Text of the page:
Dealing With Customer Complaints

The Customer is always right! There are occasions when the customer is right, however there are also times when the customer is not entirely right or when their behavior in making a complaint is such that they need to be appropriately challenged so that the substantive issue is dealt with.

Tactics for Dealing with Customer Complaints

When dealing with customer complaints, mangers can use tactics based on a five-category scheme called conflict-handling modes: competing, compromising, collaborating, accommodating and avoiding.

Handling Customer Complaints

Competing: (It has been decided that enough is enough, if the customer sues, you’ll meet them in court)

  • Repeat what you have said
  • Remind them that they can have their goods back
  • Warn the customer that you will not continue the conversation if they become abusive
  • Note what is said (possibly need to use in court)
  • Keep calm yourself and remain professional
  • Recognize when the conversation has gone on long enough and terminate it appropriately

Compromising: (The system has not performed to the stated standard and you have a desperate customer)

  • Apologise for the situation and reassure the customer that you’ll deal with it
  • Offer to deliver the goods by express courier at the company’s expense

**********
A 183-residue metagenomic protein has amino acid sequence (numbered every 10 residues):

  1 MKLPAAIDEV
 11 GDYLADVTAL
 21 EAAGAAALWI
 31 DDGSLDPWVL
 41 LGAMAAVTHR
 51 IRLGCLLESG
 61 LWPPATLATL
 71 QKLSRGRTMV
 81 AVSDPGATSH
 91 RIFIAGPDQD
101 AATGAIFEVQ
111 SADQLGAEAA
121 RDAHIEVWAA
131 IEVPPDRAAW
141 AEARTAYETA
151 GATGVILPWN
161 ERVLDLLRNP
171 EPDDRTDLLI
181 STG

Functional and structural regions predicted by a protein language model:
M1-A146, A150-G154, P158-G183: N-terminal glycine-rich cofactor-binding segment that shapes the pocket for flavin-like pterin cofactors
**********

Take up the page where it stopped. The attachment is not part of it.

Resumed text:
• Arrange to telephone the customer the next day to check delivery has been completed satisfactorily

Collaborating: (Your company isn’t at fault, the customer has chosen the wrong product, you need to find out how to progress to an agreeable solution)

  • Listen to the customer — what do they need from the product
  • Prepare to swap products if you can do
  • If no other product is appropriate as the customer how they want to proceed
  • Agree on what happens to the unwanted product — refund, exchange or let the customer keep it.

Accommodating: (The customer has had poor service and you want to ensure they remain as satisfied as possible)

  • Acknowledge the failings and apologise
  • Avoid trying to justify the situation, there is no justification for poor service
  • Make a gesture — reduce the bill or offer a discount next time to show some sort of recognition of the situation

Avoiding: (It is not possible to get the customer into a private space)

  • Ensure other customers do not witness conflict between staff and this customer
  • Try to state slowly and clearly the situation and what you are proposing
  • Consider varying your tactics depending on gender difference
  • Consider varying your tactics depending on other staff that are present
  • Vary your tactics according to company policy
  • Offer a refund on condition customer doesn’t revisit the problem
  • Invite the customer back to sort out situation
  • Try to persuade customer to go to a meeting room or office

Read More: Thomas-Kilmann Conflict Mode Instrument (TKI)

Factors you should take into account when Dealing with a Customer Complaint

  • Past history with the customer
  • Organisational policy
  • Level at which you can make decisions
  • Immediate or anticipated future business or losses
  • Whether this would set a precedent
  • Whether other customers will witness what is going on
  • Whether the customer can be isolated from other customers if necessary
  • Support available and it’s reliability

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